FROM DEC. 21, 2010
The most common questions asked regarding the new translation of the Roman Missal are “Why do we need a new translation?” and “What is wrong with what we have?”
Translation is an art and science. Open a dictionary and see the many meanings of a single word. Translation is not simply entering a word and receiving its exact equivalent in another language. Language is rooted in culture and experience. Consequently, the context in which a word is expressed informs its meaning.
For centuries leading up to the Second Vatican Council, the Liturgy of the Roman Catholic Church was printed and prayed only in Latin. The Council called for a vernacular translation as expediently as possible to allow the faithful to enter more fully and fruitfully into the mystery of God’s love and grace made present and offered through the Liturgy.
The Church employed a “dynamic equivalence” which attempts to convey the meaning of the Latin without following a word-for-word approach. Occasionally, ideas not in the original Latin were added to the English. The translators also felt simplicity would be more comprehensible so many of the superlatives, adjectives and repetitions were eliminated. The Latin of the Roman Missal is poetic, lyrical, melodic, rich in theological meaning and rooted in history which the translation failed to capture. This resulted in a translation that has served the English-speaking world well but is often more of a paraphrase.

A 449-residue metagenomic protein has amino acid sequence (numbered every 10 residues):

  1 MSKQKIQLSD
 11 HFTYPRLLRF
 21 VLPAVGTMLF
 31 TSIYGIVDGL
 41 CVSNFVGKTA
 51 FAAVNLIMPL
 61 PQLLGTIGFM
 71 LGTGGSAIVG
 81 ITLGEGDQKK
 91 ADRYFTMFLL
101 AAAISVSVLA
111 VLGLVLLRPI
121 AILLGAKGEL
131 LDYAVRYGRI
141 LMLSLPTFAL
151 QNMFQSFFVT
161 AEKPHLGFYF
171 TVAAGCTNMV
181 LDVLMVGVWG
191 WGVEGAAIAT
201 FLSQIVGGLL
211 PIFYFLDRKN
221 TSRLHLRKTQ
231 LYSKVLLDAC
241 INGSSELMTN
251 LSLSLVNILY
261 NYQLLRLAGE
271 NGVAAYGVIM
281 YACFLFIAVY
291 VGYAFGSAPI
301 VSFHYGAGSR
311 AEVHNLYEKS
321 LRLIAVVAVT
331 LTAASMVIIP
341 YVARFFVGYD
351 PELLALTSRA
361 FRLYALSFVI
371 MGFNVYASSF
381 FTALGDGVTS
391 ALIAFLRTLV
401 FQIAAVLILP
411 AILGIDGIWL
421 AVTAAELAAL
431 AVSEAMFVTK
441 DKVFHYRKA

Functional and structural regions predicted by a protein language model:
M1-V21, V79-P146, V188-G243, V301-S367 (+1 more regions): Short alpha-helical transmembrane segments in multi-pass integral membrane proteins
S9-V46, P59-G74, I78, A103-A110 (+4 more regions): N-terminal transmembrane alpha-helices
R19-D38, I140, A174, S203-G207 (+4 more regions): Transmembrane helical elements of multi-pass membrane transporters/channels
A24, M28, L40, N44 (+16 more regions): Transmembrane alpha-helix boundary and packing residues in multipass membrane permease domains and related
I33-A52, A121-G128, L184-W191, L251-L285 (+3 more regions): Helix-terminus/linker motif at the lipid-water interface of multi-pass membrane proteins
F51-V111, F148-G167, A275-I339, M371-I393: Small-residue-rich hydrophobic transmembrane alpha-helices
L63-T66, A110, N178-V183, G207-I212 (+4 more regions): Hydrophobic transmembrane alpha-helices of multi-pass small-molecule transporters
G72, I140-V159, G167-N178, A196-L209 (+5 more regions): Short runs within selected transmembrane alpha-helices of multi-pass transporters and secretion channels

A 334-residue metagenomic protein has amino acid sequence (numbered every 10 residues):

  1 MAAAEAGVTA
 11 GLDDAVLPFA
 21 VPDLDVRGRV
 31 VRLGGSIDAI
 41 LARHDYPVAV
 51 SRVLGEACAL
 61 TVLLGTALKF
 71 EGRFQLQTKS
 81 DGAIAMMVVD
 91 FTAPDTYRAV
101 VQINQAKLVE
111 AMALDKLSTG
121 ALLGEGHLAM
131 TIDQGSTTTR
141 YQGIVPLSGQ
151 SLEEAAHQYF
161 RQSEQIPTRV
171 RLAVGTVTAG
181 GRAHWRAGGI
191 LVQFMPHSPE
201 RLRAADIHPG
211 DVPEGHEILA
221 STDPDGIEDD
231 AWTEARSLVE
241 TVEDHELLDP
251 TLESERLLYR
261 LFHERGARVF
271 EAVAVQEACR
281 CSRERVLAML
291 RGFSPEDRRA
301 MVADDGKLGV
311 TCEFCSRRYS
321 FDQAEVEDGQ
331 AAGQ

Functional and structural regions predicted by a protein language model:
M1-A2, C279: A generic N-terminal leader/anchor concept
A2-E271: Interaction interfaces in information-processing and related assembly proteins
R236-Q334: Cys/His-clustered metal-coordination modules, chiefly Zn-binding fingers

In hindsight, the Church found this approach has been unable to capture the power and beauty of the original text. Nonetheless, because of the prominence of English throughout the world, many regions looked to the English translation when making their own translation. A translation of a paraphrase has posed additional concerns.
In the year 2000, Pope John Paul II issued the third edition of the Roman Missal which included Mass prayers for the new Saints canonized in the previous decades, including; St. Benedicta of the Cross; St. Elizabeth Ann Seton; St. Pio of Pietrelcina (Padre Pio); Sts. Andrew Dũng-Lac, among others. Other updates included needs based on other rites. For example, the current Missal does not account for the rites of the RCIA completely.
Armed with the experience of several decades of translation experience and greater awareness of the liturgical and Scriptural roots of the Missal texts and facing the need to make a new translation of the 2000 Roman Missal, a new instruction on liturgical translation was issued in 2001 (“Liturgiam Authenticam”) which called for a different approach termed “formal equivalence.” While not being slavishly literal, each word and phrase in the original Latin is to be accounted for.
The result is a translation that brings out more clearly the Scriptural and Patristic allusions... The new translation builds upon, corrects and improves the existing texts thus handing on more fruitfully the faith of the Church expressed in the Liturgy. What we are currently using is good but we have learned that it can be better. We always strive to offer God our best in the Liturgy. †
David Wood is the Archdiocesan Director of the Office of Worship.